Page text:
WARNING! RIDICULOUS AUTOPLAY VIDEO! The Louisville Fire Department is crediting working smoke detectors with likely saving a woman’s life Saturday. [WHAS11]

Franklin Circuit Court Judge Phillip Shepherd has granted Attorney General Andy Beshear’s request to temporarily block Gov. Matt Bevin’s overhaul of the University of Louisville Board of Trustees. [H-L]

WARNING! RIDICULOUS AUTOPLAY VIDEO! A homicide investigation is underway after an early-morning shooting Sunday. [WLKY]

In 1968, Hillary Clinton, known at the time as Hillary Rodham, was taking in the excitement of the Republican National Convention in Miami. The young Republican had jumped at the chance to volunteer for Nelson Rockefeller’s last-minute effort to take the nomination from Richard Nixon and attend her first political convention. [HuffPo]

Police are investigating a shooting in Southwest Louisville. Officers were called to The Landing apartments in the 7100 block of Schneble Circle at about 5:45 a.m. on Monday. [WAVE3]

A federal judge on Friday struck down a string of Wisconsin voting restrictions passed by the Republican-led legislature and ordered the state to revamp its voter identification rules, finding that they disenfranchised minority voters. [Reuters]

The University of Louisville’s next president will be saddled with more than just baggage from James Ramsey’s tenure. The new president will inherit Ramsey’s top deputies, many of whom were given lucrative compensation packages and perks that experts say go far beyond the norm. Ramsey’s own buyout is $690,000, but the cost of his pledges to top executives could be millions more from school coffers. [WFPL]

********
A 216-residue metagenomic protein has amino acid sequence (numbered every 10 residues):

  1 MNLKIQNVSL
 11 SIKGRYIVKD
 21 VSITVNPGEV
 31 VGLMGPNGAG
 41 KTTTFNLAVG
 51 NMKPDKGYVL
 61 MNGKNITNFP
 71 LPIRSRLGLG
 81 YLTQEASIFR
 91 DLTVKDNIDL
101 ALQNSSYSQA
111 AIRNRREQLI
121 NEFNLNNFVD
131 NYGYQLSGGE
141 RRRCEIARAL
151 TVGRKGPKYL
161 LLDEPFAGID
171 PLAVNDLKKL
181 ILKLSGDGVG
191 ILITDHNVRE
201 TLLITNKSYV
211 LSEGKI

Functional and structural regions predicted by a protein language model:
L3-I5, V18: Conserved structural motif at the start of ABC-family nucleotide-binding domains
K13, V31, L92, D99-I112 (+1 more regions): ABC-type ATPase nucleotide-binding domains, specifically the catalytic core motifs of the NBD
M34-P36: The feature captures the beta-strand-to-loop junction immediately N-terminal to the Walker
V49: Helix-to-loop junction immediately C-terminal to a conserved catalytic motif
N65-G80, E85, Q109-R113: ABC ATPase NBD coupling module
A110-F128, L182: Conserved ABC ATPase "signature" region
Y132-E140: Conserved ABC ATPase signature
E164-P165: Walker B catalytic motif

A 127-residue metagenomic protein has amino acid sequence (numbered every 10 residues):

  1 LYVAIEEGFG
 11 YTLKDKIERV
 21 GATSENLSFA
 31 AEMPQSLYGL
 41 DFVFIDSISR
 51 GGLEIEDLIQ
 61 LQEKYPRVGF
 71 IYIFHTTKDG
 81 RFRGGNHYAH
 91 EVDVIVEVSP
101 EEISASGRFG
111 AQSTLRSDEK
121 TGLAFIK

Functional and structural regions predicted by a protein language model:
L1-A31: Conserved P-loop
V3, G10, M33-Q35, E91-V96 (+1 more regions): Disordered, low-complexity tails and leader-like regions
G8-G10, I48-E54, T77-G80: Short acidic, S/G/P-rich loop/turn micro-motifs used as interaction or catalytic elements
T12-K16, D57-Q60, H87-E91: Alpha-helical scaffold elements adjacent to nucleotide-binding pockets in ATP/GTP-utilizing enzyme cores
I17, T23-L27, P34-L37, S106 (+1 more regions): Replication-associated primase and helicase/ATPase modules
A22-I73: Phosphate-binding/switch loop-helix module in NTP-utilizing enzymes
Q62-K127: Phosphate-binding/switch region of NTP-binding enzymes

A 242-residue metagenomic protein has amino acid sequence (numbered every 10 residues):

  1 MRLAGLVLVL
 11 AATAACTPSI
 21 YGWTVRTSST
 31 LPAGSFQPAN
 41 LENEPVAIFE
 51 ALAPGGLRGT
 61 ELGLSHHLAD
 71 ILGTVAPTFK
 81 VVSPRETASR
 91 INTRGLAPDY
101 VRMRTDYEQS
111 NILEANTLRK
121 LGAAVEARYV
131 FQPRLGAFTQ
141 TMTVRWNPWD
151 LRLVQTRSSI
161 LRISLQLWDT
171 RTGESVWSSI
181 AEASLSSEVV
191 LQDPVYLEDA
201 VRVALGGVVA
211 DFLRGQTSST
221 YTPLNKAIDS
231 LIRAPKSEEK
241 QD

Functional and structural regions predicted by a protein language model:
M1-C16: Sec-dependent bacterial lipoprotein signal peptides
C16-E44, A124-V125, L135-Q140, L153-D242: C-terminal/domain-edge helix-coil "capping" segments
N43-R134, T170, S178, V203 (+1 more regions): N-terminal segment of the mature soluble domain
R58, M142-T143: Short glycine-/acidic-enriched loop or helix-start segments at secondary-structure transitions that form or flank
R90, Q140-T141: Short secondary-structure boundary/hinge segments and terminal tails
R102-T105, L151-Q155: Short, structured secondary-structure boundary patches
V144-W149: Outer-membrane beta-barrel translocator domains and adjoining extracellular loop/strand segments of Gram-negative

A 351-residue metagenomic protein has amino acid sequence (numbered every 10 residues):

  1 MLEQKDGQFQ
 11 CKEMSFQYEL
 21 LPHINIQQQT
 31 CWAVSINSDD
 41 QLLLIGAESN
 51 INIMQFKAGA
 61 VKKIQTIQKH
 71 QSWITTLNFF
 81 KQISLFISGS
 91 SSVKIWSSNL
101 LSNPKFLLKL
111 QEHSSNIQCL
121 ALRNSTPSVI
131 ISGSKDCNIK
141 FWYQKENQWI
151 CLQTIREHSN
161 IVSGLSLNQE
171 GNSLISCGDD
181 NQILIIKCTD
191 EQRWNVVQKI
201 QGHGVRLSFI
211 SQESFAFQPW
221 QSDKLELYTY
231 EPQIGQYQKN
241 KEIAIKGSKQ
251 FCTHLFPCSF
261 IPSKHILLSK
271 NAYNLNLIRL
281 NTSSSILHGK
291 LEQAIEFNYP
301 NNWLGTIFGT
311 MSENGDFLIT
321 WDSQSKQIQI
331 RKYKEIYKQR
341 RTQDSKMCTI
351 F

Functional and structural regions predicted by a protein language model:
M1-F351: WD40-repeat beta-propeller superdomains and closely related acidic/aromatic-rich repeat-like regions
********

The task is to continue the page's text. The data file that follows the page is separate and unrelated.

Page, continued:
As he crisscrossed Philadelphia this week for the Democratic National Convention, Sen. Chris Murphy (D-Conn.) couldn’t walk far without being recognized. [The Hill]

It’s deja vu all over again for the University of Louisville board of trustees. On Friday, a judge in Franklin County filed an injunction that temporarily blocked Gov. Matt Bevin’s order that abolished the board and recreated it with new members. [Business First]

Voters casting straight-party ballots in this November’s general election will have an added step not seen before, and some election officials are concerned the changes will present unnecessary challenges. [News & Tribune]

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Jim Ramsey Finally Got Kicked Out

Throw back to that time everyone told me it was pointless to cover UofL and Jim Ramsey… James Ramsey’s 14-year tenure as president of the University of Louisville came to an abrupt end after about six hours of closed-door negotiations with the Board of Trustees on Wednesday. [WDRB]